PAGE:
Yes, it looks…..bad. It does get BETTER, but it gets WORSE first!! (Consider yourself prepped for the photos) Just know, there’s a light at the end of the tunnel….and no, it’s not another train!
Used 5cm arrow for size reference. Continued using the cleaning solution of 50% alcohol & 50% distilled water. Tools used to clean the ivory tusk are synthetic brushes, metal tools, wooden tools, aspirator & acrysol.
Okay, so I did warn you that it does get bad, right? Just know that this hurts me more than it hurts you, but here goes… I was cutting back the plaster for better access like I normally do when all of a sudden………..
I’ve chosen to call this section with the cracks in it, “Section 2”. Original, I know. But if I don’t have section titles, I’ll have problems referencing for documentation.
Yes, my heart hurts when I see this. How do you think I felt when I did this!!??? I needed a Tylenol, Advil, or VALIUM!! I needed do document what was happening due to my cleaning (that won’t be so rigorously done anymore, I assure you) & it was quite painful.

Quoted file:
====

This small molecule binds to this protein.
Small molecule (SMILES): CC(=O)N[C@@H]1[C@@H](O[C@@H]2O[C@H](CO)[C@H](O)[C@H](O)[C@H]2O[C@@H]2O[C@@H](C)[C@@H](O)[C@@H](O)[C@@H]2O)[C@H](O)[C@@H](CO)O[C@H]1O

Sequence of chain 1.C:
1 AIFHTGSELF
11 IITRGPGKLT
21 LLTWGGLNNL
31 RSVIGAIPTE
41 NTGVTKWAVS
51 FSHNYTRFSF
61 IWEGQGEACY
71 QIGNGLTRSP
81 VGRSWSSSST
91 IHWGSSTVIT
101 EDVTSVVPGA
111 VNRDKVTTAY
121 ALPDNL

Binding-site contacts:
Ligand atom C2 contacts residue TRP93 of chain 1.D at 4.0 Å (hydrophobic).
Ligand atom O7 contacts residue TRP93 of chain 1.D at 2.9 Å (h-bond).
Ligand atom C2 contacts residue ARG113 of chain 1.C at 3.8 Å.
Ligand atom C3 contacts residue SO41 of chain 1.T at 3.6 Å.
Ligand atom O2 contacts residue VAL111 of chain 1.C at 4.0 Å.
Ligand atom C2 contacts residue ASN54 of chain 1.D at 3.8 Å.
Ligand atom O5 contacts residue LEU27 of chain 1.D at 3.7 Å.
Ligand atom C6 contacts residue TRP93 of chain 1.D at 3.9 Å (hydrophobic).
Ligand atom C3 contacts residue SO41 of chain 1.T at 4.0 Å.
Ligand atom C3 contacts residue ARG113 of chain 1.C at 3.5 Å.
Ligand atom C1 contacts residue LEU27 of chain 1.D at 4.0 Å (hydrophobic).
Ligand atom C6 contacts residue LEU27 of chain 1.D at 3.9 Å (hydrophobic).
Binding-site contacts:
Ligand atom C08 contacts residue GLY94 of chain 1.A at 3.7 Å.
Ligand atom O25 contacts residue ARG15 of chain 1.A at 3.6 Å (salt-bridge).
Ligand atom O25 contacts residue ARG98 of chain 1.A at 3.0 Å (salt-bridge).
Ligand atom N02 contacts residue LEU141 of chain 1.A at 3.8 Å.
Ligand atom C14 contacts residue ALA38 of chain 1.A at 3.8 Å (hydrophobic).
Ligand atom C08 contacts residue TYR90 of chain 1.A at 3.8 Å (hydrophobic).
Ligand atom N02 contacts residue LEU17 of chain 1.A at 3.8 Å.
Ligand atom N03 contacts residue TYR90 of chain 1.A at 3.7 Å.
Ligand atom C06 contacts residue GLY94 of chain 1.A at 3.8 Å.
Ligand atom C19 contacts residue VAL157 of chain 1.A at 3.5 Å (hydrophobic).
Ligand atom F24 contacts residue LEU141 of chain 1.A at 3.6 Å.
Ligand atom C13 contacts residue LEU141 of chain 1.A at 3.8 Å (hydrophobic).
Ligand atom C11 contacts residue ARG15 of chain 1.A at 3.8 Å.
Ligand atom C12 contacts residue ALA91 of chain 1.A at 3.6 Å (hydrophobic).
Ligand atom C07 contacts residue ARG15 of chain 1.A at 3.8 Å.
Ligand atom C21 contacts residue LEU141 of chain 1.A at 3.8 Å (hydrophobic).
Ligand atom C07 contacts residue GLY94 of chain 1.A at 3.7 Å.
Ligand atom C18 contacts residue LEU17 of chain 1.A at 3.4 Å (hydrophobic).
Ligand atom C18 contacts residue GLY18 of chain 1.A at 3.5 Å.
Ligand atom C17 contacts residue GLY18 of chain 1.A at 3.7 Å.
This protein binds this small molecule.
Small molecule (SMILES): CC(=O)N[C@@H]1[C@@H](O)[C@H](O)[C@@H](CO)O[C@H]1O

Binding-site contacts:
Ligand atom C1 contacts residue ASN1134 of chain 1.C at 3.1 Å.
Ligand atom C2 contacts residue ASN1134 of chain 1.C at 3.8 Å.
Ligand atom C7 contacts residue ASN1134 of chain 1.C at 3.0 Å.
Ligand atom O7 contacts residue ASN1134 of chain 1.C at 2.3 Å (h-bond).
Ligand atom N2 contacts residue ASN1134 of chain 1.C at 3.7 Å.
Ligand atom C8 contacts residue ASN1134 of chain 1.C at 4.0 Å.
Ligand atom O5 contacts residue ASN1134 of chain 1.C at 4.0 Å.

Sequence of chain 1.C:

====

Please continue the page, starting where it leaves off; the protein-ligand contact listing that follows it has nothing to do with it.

The lower portion of Section 2 started pulling away like an onion! Treated the interior with a 30% acrysol solution that it just drank up! I treated the portion that I took off with a 15% solution before reassembling. No, I will NOT be cutting back anymore plaster any time soon!
PHEW! Section #2 is almost reassembled!!! (Oh my…I just wanted to fix it faster, but I couldn’t because of drying times!!! It was killing me to see it disassembled. “No dissemble!”
Used the 15% acrysol to re-treat the first section (Section 1), as well as used this same percentage solution to fill cracks in the hopes of stabilizing the ivory.
Breathing…….So much better. It was a nightmare, I know. Sorry I had to put you through it. Thankfully crisis averted!
This issue makes me consider the possibility of a different plan of attack next time we’re in lab. Hmmm….I’ll consider my options. But in the meantime……
(7 hours in lab)